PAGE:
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philosophical opinion or doctrine that evil predominates over good; the opposite of optimism. Systematic forms of pessimism may be found in philosophy and religion. In religion Buddhism and Hinduism pessimistically appraise the world, while Christianity's pessimism is more restricted. Numerous philosophers have been pessimistic, notably Arthur SchopenhauerSchopenhauer, Arthur
, 1788–1860, German philosopher, b. Danzig (now Gdansk). The bias of his own temperament and experience was germinal to the development of his celebrated philosophy of pessimism, which he presented with such clarity and skill as to gain eventual
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 in the 19th cent. and Martin HeideggerHeidegger, Martin
, 1889–1976, German philosopher. As a student at Freiburg, Heidegger was influenced by the neo-Kantianism of Heinrich Rickert and the phenomenology of Edmund Husserl.
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 in the 20th cent.


See also Cynicism, Skepticism.
Calamity Jane (Martha Jane Canary
or Martha Burke, 1852–1903) frontierswoman; mannish prophetess of doom. [Am. Hist.: Flexner, 71]
no credence ever given to her truthful prophecies of doom. [Gk. Myth.: Zimmerman, 51]
City of Dreadful Night, The
expresses a passionate faith in pessimism as the only sensible philosophy. [Br. Poetry: James Thomson The City of Dreadful Night in Benét, 202]
old man who deplores aging, aridity, and spiritual decay and despairs of civilization. [Br. Poetry: Benét, 391]
Gloomy Gus
one with a pessimistic outlook on the world. [Am. Usage: Misc.]
(535–475 B.C.) “Weeping Philosopher”; grieved over man’s folly. [Gk. Hist.: Brewer Dictionary, 1146]
always prophesied misfortune for King Ahab. [O.T.: I Kings 22:8]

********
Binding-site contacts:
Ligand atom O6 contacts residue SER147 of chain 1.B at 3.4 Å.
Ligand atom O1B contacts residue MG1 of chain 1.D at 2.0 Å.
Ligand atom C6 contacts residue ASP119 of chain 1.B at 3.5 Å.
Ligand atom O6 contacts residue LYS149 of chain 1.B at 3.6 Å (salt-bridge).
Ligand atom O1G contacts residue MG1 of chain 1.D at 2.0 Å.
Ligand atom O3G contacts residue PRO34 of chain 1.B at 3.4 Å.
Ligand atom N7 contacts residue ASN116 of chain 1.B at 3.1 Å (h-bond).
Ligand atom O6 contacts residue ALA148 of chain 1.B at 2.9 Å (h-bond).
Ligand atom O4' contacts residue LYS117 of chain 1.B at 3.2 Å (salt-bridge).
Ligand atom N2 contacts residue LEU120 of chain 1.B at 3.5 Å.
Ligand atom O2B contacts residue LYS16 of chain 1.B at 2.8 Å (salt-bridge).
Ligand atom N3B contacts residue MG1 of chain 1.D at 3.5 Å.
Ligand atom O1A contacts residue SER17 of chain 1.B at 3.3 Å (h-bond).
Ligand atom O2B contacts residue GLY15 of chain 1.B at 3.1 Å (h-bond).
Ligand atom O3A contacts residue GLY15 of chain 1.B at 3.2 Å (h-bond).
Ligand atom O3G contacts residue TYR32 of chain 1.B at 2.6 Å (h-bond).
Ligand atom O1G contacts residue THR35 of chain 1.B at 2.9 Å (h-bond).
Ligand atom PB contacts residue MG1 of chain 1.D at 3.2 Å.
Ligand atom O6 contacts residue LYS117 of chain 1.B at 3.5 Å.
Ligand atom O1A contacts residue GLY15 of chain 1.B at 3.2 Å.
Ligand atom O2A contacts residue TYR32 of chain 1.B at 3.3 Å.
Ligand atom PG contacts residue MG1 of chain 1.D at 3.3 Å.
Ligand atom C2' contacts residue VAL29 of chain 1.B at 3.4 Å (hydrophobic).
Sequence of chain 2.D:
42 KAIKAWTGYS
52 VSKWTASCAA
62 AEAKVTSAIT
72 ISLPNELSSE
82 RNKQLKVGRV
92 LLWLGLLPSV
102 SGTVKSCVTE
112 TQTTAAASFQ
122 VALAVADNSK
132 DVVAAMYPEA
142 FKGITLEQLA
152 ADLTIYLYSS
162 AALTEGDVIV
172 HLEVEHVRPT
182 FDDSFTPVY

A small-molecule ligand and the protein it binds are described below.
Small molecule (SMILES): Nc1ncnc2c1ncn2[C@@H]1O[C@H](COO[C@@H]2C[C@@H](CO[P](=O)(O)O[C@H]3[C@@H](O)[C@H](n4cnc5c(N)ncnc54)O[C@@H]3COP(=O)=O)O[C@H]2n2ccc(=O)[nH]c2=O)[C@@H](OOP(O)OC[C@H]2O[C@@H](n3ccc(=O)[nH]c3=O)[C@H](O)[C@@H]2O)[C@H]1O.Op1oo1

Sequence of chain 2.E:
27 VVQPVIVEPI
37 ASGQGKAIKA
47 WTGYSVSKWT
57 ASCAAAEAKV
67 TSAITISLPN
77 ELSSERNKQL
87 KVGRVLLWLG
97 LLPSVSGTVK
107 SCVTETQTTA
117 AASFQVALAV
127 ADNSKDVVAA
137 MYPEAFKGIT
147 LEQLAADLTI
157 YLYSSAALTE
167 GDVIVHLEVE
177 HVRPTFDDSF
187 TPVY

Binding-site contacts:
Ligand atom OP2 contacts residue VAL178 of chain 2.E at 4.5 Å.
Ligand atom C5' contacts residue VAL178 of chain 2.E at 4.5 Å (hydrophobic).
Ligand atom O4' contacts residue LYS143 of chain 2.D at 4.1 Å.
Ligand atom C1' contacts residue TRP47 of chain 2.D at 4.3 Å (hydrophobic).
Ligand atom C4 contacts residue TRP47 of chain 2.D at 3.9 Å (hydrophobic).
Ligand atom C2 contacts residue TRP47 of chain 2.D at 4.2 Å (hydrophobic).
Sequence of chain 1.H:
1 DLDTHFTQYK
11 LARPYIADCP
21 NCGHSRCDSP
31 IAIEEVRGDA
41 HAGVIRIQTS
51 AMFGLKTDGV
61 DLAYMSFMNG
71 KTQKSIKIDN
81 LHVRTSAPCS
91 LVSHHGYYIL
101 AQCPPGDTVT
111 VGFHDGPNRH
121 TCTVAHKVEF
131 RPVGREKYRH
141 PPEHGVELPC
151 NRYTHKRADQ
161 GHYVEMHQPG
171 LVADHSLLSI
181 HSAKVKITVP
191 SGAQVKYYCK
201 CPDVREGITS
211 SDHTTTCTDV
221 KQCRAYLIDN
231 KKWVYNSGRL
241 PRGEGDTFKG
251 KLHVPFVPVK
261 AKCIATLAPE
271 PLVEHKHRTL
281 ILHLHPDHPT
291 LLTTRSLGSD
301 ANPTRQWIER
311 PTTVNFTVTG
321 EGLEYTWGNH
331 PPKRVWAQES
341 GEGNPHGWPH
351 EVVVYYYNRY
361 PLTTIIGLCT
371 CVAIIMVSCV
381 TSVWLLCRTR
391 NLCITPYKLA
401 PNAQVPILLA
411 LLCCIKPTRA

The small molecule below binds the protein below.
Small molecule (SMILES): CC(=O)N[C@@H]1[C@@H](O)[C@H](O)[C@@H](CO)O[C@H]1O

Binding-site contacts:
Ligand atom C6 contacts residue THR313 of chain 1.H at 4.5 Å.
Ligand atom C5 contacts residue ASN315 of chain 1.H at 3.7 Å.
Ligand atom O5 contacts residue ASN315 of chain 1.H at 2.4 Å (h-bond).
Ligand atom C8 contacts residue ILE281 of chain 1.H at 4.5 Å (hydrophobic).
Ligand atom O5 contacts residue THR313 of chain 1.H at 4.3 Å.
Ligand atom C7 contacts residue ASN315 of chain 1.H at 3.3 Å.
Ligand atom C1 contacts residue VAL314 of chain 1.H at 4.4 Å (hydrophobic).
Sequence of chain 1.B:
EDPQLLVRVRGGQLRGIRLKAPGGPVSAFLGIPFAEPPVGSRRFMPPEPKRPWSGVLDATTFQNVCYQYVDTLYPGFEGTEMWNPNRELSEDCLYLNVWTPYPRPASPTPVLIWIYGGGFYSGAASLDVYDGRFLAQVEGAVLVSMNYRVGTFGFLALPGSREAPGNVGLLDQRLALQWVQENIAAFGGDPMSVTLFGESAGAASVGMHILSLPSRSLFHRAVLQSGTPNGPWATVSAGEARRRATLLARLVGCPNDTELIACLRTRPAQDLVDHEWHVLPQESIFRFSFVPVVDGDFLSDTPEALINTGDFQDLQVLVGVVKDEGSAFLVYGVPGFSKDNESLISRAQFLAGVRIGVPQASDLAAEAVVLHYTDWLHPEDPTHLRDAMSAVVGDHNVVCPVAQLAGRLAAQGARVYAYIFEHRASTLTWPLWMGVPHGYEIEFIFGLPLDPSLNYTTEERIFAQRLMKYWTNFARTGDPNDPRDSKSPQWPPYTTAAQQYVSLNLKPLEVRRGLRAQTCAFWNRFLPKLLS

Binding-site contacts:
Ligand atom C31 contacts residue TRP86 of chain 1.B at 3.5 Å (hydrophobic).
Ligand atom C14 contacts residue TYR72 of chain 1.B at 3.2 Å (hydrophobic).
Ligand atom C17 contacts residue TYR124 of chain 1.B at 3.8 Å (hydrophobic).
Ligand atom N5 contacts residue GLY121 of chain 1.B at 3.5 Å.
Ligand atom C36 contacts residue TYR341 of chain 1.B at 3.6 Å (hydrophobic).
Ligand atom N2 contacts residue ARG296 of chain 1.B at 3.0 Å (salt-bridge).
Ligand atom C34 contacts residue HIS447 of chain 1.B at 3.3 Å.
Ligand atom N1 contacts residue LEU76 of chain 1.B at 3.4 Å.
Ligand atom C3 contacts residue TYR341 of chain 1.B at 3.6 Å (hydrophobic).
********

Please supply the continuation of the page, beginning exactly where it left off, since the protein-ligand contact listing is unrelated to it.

Murphy’s Law “If
anything can go wrong, it will.” [Am. Culture: Wallechinsky, 480]
Schopenhauer, Arthur
(1788–1860) German philosopher known for philosophy of pessimism. [Ger. Hist.: NCE, 2447]


Philosophy, Religion
1. the doctrine of the ultimate triumph of evil over good
2. the doctrine that this world is corrupt and that man's sojourn in it is a preparation for some other existence
References in periodicals archive ?
Part 1 of the early "Chigi form" of the collection concluded pessimistically with the shipwreck poem, "Passa la nave mia colma d'oblio" (189 in his final ordering); Petrarch's deferral of shipwreck in later versions allowed him, according to Cachey, "to hold out hope for rescue from his moral abyss" (37) while at the same time resisting Dante's theological-poetic system and reaffirming the validity of his own vernacular poetic enterprise.
Others made similar mistakes by letting fear be their guide, and they overreacted pessimistically.
The Palestinians recently resumed indirect peace talks with Israel, mediated by the United States, but both sides have spoken pessimistically about the chances of tangible results.
But, he adds pessimistically, 'the high value placed on conformity in Arab societies is suffocating change.
With the wave of arrests and further security crackdowns, bookstores became even emptier and publishers had once again to postpone print runs and looked pessimistically towards the future.
He said the differences could be explained by the fact that people in business tend to view economic prospects more pessimistically.
The respondents tended to view their household situations pessimistically as well.
One government report pessimistically predicted mid-2010 before funds could be distributed.
Pasternak, managing director of Hawick firm Peter Scott, added: "At Peter Scott we expect, very pessimistically, to have an increase in turnover this year of pounds 3.
Pessimistically she says that unless the Euro 308 billion budget for 'structural' economic development funds (cohesion and regional policy money especially) is subject to "substantial modifications in the present system up to 2013, they will suffer from the same weaknesses as the previous period.
While some may look at the list of mega trends pessimistically, Freidman sees it as a list of incredible opportunity since all five problems have the Same solution--abundant, cheap, clean, reliable electrons and molecules.